IBM new patent: IBM has filed a new patent application titled “Blockchain for Program Code Credit and Programmer Contribution in a Collective. According to its description, the contributions of each participant will be considered whenever a piece of code is written, submitted, detected by the distributed network and added as a block to the blockchain of the computer software program.
The main idea of this new patent is to use the distributed ledger technology to create a secure and robust way for developers to track information about updates and milestones, including collaborative coding for purposes of credit and rewards. This patent was created because the company believes that while collaboration is important, sometimes it is hard to collaborate and give to each individual the due credit for their design elements in specific situations. The blockchain technology can certainly help with that.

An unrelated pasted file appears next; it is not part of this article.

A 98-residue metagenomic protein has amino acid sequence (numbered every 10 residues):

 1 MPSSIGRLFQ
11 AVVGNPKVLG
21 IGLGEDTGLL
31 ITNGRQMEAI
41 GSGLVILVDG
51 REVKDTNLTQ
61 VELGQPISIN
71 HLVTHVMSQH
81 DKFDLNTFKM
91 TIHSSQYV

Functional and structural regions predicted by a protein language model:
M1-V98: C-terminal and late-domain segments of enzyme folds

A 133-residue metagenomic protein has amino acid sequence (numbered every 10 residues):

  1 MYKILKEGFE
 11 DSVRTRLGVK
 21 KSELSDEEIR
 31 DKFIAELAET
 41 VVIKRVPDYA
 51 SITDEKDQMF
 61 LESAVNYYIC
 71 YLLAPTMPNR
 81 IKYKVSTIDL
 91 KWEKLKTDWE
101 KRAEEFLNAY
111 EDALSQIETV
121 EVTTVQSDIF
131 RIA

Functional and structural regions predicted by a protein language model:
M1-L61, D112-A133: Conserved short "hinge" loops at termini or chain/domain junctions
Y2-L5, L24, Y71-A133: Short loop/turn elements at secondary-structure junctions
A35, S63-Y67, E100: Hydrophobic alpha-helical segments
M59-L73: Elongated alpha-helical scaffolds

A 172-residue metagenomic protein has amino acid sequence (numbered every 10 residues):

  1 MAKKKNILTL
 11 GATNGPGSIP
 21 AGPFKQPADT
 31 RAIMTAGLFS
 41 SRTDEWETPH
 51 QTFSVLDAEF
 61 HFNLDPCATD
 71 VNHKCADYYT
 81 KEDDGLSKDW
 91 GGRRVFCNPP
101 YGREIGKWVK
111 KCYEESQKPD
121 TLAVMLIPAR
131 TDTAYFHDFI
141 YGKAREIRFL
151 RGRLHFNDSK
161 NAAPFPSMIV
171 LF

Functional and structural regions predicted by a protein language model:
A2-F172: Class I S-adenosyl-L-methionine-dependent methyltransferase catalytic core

How it Works?
According to its description, the contributions of each participant will be considered whenever a piece of code is written, submitted, detected by the distributed network and added as a block to the blockchain of the computer software program.
“Once the new block has been calculated, it can be appended to the stakeholder’s application software history blockchain. The block may be updated in response to many triggers, such as, when a programmer selects a button on a graphical user interface (GUI) on a computer display showing a code editor to add code, when a unit test has been completed, when a code integration is completed, when an assigned work item is closed, and so forth,” the company stated.
At present, there is no foolproof way to check what each programmer did or did not do to develop the product. With this blockchain-based system, companies will be able to recognize the individual efforts of each coder and reward them accordingly.
In April, the company has decided to seek a patent for a method to ensure that a network of devices could securely executive smart contracts based on the blockchain technology.